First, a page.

Today's date: Friday June 23, 2017 Vol 50 Issue 25
   
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Group plans challenge to laws for right to die

by David Meyer

GUELPH

Over 70 people were at the Harcourt Church here recently to learn about dying with some dignity.

They heard that the group with the name Dying With Dignity is advocating several changes to laws so that people, for example, do not have to live for years with feeding tubes in them.

Retired clergyman Don Johns said mainstream churches are very conservative when it comes to dying, but he takes a liberal view that people should be able to make their own decisions. He was trained by Death With Dignity.

“Our team is a safe place to talk about situations they couldn’t even talk about with their spouse,” John said.

He said being able to die with dignity is becoming a worldwide movement, and its aim is to avoid such things as people being kept alive when they may have wanted to die.

“No one wants to kill Mom,” he said, but noted that Mom might not want to remain alive in a vegetative state, either.

He said Dying with Dignity also advocates for better hospice and palliative care for people.

Executive Director for Dying with Dignity Wanda Morris explained the legal history of the cause, which first began in 1937 in Switzerland, which became the first jurisdiction to legalize euthanasia. She noted that in 1972 in Canada, law changed so it was no longer illegal to commit suicide. However, anyone aiding or abetting a suicide could still be charged.

In 1994 in Oregon, a group got on the ballot a question of having the right to assist people in their dying. It passed by the required  two-thirds majority, but the legislature failed to act, arguing no-one understood the ballot question. In 1997, the group brought the question back, and again it received the needed majority, providing for medically assisted dying. It was only for the terminally ill, such as people diagnosed with only six months to live.

In the Netherlands, the law is benign neglect. The law has not changed, but people are not charged.

“Doctors just euthanized,” Morris said, adding that today there are “clear protocols.”

She cited a number of legal cases that have helped the cause.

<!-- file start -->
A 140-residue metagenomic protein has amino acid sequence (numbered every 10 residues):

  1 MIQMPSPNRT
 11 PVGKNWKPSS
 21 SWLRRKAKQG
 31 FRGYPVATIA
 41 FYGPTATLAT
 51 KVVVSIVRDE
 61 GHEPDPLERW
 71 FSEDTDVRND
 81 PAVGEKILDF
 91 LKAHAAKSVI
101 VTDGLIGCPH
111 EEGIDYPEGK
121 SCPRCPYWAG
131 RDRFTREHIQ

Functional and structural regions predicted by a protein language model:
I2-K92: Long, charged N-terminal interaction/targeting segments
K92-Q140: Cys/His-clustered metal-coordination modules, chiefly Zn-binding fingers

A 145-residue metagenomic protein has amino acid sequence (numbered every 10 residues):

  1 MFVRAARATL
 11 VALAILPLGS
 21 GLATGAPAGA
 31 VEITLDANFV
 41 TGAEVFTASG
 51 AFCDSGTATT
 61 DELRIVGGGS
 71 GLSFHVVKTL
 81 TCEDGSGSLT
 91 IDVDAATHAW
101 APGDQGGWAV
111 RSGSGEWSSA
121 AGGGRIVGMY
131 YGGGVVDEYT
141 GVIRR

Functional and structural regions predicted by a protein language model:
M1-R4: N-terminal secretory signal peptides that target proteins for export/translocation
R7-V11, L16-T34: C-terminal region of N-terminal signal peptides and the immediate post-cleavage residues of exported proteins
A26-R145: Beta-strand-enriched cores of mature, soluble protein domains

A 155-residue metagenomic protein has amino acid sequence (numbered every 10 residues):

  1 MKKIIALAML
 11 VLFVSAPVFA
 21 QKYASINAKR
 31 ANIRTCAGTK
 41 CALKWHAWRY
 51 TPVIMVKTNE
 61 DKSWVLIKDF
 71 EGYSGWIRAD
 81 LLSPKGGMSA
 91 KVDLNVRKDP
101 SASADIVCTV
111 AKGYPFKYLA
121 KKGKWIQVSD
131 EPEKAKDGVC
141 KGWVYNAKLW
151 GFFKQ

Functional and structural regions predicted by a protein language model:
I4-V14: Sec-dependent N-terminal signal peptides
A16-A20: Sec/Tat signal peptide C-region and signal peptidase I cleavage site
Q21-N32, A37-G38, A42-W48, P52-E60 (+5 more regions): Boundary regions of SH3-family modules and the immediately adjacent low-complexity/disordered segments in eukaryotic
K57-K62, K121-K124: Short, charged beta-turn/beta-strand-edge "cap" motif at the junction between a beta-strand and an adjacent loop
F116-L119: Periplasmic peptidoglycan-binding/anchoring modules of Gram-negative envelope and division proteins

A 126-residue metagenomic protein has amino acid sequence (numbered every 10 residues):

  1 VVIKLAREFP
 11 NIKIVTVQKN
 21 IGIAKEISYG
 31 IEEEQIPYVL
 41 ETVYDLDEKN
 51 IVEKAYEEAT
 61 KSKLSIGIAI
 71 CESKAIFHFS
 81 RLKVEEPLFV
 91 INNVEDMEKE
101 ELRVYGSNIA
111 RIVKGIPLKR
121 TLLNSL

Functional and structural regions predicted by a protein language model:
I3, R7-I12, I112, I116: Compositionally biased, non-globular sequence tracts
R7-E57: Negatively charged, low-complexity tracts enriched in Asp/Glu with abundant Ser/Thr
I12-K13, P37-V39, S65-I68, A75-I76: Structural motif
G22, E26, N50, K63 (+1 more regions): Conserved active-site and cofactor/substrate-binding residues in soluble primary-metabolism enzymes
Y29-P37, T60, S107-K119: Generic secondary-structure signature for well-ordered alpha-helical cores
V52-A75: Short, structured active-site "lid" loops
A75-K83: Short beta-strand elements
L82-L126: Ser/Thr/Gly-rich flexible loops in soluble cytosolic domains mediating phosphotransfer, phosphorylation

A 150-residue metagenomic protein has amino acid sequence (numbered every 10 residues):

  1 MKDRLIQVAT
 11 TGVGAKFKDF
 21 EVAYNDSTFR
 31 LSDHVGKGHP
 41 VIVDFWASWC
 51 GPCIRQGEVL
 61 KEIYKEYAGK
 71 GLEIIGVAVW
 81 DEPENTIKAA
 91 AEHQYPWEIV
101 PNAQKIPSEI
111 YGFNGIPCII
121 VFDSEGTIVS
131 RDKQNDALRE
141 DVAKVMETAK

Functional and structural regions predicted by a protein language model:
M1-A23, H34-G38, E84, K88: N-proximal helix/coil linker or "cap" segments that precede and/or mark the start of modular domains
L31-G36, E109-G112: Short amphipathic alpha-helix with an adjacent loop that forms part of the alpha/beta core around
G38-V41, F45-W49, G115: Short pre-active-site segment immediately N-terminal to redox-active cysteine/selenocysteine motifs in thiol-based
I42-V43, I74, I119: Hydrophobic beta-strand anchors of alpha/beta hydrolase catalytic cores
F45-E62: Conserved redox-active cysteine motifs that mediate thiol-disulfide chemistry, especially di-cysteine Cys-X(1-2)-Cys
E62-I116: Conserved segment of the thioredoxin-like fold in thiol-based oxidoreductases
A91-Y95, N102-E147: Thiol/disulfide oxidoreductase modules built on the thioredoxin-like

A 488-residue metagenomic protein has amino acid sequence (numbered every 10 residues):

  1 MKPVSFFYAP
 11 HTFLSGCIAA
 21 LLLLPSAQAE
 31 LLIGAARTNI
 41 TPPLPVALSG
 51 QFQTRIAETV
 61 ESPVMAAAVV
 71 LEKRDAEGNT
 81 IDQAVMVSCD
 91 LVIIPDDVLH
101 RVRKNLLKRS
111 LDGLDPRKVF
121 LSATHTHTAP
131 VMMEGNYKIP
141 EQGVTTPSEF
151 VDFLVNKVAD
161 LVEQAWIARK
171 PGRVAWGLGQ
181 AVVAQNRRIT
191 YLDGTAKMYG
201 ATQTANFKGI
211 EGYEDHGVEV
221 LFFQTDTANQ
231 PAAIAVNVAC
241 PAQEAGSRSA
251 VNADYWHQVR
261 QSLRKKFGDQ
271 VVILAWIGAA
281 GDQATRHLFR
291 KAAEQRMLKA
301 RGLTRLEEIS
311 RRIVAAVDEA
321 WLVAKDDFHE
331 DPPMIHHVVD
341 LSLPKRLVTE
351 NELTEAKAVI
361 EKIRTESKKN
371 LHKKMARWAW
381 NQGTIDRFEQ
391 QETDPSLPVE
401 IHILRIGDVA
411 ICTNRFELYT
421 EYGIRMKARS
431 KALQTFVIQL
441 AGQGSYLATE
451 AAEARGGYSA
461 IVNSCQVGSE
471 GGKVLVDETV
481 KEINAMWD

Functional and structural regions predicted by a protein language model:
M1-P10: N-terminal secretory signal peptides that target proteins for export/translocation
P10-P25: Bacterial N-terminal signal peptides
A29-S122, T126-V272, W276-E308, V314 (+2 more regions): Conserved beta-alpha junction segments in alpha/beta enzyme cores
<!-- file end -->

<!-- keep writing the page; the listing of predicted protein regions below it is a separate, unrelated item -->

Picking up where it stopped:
In one case, a woman was in an accident that killed her husband. She received extensive injuries and carried a card stating she refused blood transfusions. Doctors provides them anyway, despite her daughter saying she would not want them. They saved her life, and she successfully sued the hospital.

Morris said, “We have a right to refuse treatment - even if it would save our own life.”

She added people have the right to stop treatment at any time.

“If they choose a course to hasten and end their life, then we are at their bedside. They may choose to do that.”

She said patients who want to die can have medicine withheld and can have pain pumps to enable them to die in peace. She said removing such things as fluids that keep the body hydrated is an option, and glycerine swabs can keep the patient from being thirsty. “It’s a quite peaceful way to go.”

Morris said, “It doesn’t mean a doctor stops caring. We have a right to pain control, comfort, and care.”

She called taking one’s own life “hastening - not suicide. It’s choosing to end suffering on our own terms. We provide information through our client support plan to members.”

She said there are numerous things people can do to ensure they are not kept alive against their wishes. One is to appoint a substitute decision maker, someone who agrees with the patient’s viewpoint. “Find someone who supports your decisions. Have an advocate. Charge them, as they love you, to advocate.”

She said people believe it is time to challenge the courts again to allow for assisted suicide. She said that challenge will probably come from British Columbia, where prosecuting attorneys already work under guidelines of charging people only if there is clear evidence against them. “It is legal to be present at a legal act [suicide] but you can’t aid that act.”

Morris noted that people will take responsibility for putting down their pets when life becomes intolerable.

“What kind of society are we where we can be so compassionate with our pets?” she wondered, while denying the same release to loved ones.

Morris said members of Dying With Dignity - soon to be reinstated as a charity - will receive an advance care kit and power of attorney, as well as an advanced care plan that is the start of the process, by documenting the decision to die when one chooses, rather than lingering or being kept alive by artificial means.

To learn more, visit www.dyingwithdignity.ca.

 

Vol 44 Issue 12

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